05 Jul

Automated image processing on Mac OS X


If you’ve ever had to convert a few hundred images from tiff to png, create thumbnails of them you’ll know how time consuming and boring it can be. It can also be surprisingly error prone as your mind drifts off halfway through to think about what you’re up to at the weekend. Computers were supposed to relieve us of this kind of drudgery, right?

Luckily, every Mac has a powerful system lurking under the hood called ‘sips’ (Scriptable Image Processing System). You can use it to do all sorts of interesting things to raster images (eg. jpeg, tiffs, png etc) without ever having to fire up Photoshop. In this article I’m going to show you some simple uses of sips, and how to roll them up into a handy Automator workflow.

A quick into to sips
First, lets fire up the Terminal. It’s just an app that lets us work on the command line and you’ll find it in /Applications/Utilities. Type the following at the prompt:

sips -s format png

…next, drag any image file other than a png file into the Terminal. You should now have something in your Terminal that looks like this:

sips -s format png /path/to/your/file.jpg

That tells sips that we want to change the format of the image we dropped to a png. All we need to do now is to tell it where to put the resulting file. We can do this by adding –out followed by the location of the file we want to be created, so add that into your Terminal like this:

sips -s format png /path/to/your/file.jpg --out /path/to/your/file.png

Note that for the output file path, I just copied and pasted the input file path and changed the extension to “png”. Alternatively, I could have used something like “~/Desktop/file.png” to save the file to my desktop, or I could have used any other path that suits my purpose. Now we have a full sips command, so hit return to execute the command and a file should be created at the location you specified with the –out parameter.

The sips command we just created is a fairly typical one. Note that the word ‘sips’ is followed by some parameters (in our case, “-s format png”), then the path to the source file, then we used –out to tell sips where to put the resulting file. One thing to remember is that having your input file path the same as the output file path is generally a Bad Thing.

There are many other things you can do with sips, including resizing images, changing resolution, applying ICC profiles and so on. The manual (aka man page) is available by typing “man sips” in the Terminal or, if you prefer, click here to view it online.

Using SIPS from Automator
There’s nothing wrong with using SIPS as shown above, but the Terminal isn’t particularly user friendly. It’d be better if we could just select a load of files in the Finder and process them, right? That’s what we’ll look at now. First, launch Automator (you’ll find it in your Applications folder). Create a new workflow, being sure to select “Service” as shown below.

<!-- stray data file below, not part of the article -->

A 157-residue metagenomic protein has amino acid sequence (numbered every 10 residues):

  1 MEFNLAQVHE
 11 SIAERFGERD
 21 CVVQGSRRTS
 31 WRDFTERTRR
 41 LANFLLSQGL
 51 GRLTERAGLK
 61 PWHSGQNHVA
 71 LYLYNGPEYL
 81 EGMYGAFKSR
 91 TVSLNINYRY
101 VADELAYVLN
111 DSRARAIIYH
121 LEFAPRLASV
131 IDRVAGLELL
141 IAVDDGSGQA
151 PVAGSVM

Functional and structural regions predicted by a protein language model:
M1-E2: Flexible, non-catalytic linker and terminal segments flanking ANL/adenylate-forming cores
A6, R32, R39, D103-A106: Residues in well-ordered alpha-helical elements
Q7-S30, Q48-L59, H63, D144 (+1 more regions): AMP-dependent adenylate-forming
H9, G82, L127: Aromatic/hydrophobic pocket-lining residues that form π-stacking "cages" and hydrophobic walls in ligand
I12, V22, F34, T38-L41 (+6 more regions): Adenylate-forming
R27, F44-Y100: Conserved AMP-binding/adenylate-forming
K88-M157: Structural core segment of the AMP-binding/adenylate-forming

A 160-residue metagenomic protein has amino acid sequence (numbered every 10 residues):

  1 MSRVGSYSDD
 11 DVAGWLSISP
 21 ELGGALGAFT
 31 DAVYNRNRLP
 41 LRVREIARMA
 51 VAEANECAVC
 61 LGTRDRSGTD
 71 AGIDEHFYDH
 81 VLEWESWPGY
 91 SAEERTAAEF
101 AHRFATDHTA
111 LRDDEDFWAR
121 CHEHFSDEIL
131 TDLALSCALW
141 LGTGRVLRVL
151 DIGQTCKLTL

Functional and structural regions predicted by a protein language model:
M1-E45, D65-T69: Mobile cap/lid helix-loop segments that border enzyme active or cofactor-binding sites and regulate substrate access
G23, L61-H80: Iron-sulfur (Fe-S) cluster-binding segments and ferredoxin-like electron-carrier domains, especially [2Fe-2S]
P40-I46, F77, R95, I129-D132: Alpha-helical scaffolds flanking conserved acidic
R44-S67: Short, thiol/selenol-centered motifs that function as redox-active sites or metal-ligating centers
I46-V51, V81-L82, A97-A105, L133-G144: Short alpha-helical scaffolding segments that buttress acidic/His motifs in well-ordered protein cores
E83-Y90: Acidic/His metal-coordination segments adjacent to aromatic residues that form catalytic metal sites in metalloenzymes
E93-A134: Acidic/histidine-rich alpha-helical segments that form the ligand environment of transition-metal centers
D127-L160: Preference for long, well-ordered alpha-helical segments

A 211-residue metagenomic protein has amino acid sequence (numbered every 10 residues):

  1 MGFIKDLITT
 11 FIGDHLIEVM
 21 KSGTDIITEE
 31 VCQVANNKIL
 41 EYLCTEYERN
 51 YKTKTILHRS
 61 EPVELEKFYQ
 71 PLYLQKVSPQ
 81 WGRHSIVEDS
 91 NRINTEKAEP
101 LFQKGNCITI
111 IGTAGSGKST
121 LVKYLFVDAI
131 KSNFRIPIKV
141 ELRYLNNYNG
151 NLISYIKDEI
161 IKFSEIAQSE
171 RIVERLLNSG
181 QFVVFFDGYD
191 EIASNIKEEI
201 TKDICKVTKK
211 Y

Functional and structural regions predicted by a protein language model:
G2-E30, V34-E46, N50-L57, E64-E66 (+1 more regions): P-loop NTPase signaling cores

screen 1

Next, set the “Service receives selected” popup menu to “image files” and select “Finder.app”. This means that our workflow will be available when we select images in the Finder.

screen 2
Next, type “shell script” into the search field and drag the “Run Shell Script” action into the area under the popups we just set. Change the “Pass input” drop down to “as arguments”. You workflow should now look like this:

Next, replace the default text “cat” with the following:

for theFilePath in "$@"; do


In case you’re not familiar with shell scripting, this is a simple loop. When we execute the Run Shell Script action, it will be passed a list of files called “$@”. What we’ve written is a script to loop through this list. The loop starts at “do” and ends at “done”. Every time the loop repeats, the variable “theFilePath” will be the next file name in the list. Your workflow should now look like this:

screen 4
At the moment, our script doesn’t do anything because there is nothing between “do” and “done”. We need to add some sips magic! In between “do” and “done” add the following:

sips -s format png "$theFilePath" --out "${theFilePath%%.*}.png"

Note that I’m using the theFilePath variable as the input. The confusing stuff as the output just knocks the file extension off the theFilePath variable and adds “.png”. Your workflow should now look like this:

screen 5
Next, save your workflow and give it a name. I chose “Convert Images”.

Okay! Now for the fun bit. Find one or more images (not a PNGs!) in your Finder. Click the file whilst holding “ctrl” down and scroll down to Services, then select your workflow.


Your selected files will be converted magically into PNG files! NB. If nothing happens then check you selected “Pass input: as arguments” in the Run Shell Script action.

If I want to create multiple images, then it’s fine to add extra sips commands. So if I want to create a thumbnail image then I can change my shell script to:

for theFilePath in "$@"; do
sips -s format png "$theFilePath" --out "${theFilePath%%.*}.png"
sips -s format png -Z 100 "$theFilePath" --out "${theFilePath%%.*}_thumbnail.png"

…see the sips man page to see how the -Z option works!

Hope that gives some you ideas and saves you some time!